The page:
Rebellion in the Council!

The Observer reported last week that at least six City Council members are considering a legislative mutiny against Speaker Christine Quinn, the front-runner for the Democratic Party’s mayoral nomination.

According to The Observer’s account, the rebellious politicians may defy the speaker’s wishes by bringing measures she opposes to a floor vote. One member, Peter Vallone Jr. of Queens, has actually begun the process. He wants to bring two bills to a floor vote despite Ms. Quinn’s opposition. In order to achieve that goal, he needs the support of seven colleagues for a parliamentary procedure known as a motion to discharge. That maneuver, if successful, would force a bill out of committee and send it to the full Council for a vote.

The speaker of the City Council has extraordinary power over legislation, as Mr. Vallone knows better than most. His father, Peter Vallone Sr., became the first speaker in the Council’s history in 1986—before him, the Council’s top banana bore the title of majority leader, while the City Council president served as the body’s presiding officer. (The Council president’s office was abolished in the early 1990s.)

Every speaker since the elder Mr. Vallone has had the power to kill legislation simply by assigning it to a committee and letting it die of neglect. But in one of his first acts as speaker, Mr. Vallone allowed a gay rights bill to come to the floor for a vote despite his personal opposition to the measure. The bill, which outlawed discrimination based on sexual orientation, passed with ease.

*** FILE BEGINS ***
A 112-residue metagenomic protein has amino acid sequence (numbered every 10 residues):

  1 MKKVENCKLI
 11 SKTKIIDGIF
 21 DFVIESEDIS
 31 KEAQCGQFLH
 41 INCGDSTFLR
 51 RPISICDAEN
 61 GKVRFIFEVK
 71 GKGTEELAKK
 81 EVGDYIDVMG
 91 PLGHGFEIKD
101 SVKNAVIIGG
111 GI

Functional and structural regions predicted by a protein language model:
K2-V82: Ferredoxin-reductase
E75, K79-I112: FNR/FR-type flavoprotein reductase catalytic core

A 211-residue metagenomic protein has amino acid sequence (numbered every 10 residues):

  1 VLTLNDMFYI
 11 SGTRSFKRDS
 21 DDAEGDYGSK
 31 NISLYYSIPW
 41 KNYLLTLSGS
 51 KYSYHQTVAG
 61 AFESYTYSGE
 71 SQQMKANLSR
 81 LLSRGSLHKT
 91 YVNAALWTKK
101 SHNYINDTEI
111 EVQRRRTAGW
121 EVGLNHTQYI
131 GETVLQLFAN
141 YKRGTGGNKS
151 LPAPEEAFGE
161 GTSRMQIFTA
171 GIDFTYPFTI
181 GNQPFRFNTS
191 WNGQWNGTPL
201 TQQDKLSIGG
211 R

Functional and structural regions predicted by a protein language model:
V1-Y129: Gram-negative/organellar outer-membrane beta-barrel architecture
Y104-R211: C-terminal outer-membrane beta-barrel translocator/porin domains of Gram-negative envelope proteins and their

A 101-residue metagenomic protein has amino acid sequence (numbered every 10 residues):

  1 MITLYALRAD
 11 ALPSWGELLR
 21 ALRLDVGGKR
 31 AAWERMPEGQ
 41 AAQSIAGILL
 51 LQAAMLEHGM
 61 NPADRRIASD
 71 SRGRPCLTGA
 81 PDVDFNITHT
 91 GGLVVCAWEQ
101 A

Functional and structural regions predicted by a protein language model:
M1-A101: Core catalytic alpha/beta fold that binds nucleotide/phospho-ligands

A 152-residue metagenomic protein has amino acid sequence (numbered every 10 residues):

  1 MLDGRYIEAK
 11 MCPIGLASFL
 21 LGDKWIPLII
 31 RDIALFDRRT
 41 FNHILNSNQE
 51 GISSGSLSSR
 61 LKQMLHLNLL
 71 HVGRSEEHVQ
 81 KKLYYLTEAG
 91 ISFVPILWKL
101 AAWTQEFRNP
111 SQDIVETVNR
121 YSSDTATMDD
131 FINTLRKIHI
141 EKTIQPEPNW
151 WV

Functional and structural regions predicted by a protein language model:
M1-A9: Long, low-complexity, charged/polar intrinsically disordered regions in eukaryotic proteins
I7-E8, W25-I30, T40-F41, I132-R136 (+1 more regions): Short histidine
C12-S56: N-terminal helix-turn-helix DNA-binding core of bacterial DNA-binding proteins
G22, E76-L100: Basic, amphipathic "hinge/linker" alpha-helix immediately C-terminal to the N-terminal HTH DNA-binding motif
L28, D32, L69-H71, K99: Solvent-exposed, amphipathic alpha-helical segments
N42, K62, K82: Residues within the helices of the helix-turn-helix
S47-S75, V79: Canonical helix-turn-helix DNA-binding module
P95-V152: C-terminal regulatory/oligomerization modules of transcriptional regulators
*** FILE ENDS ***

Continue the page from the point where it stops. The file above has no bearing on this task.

In a similar vein, Ms. Quinn announced that she will allow a vote on legislation that would make it easier for people to sue the Police Department if they believe they have been racially profiled. Ms. Quinn opposes the bill, a sensible position, but she has decided not to let it linger in committee.

That decision has emboldened colleagues like Mr. Vallone. But the discharge option is the equivalent of open warfare against the Speaker—not the sort of battle a mayoral candidate wants to fight. It’s one thing for the speaker to allow a vote on her terms. It’s quite another to force a bill to the floor, as Mr. Vallone and others are contemplating.

This mutiny in the making is bound to affect the mayoral race. And Ms. Quinn’s skill in addressing the situation will speak volumes about the kind of mayor she might make.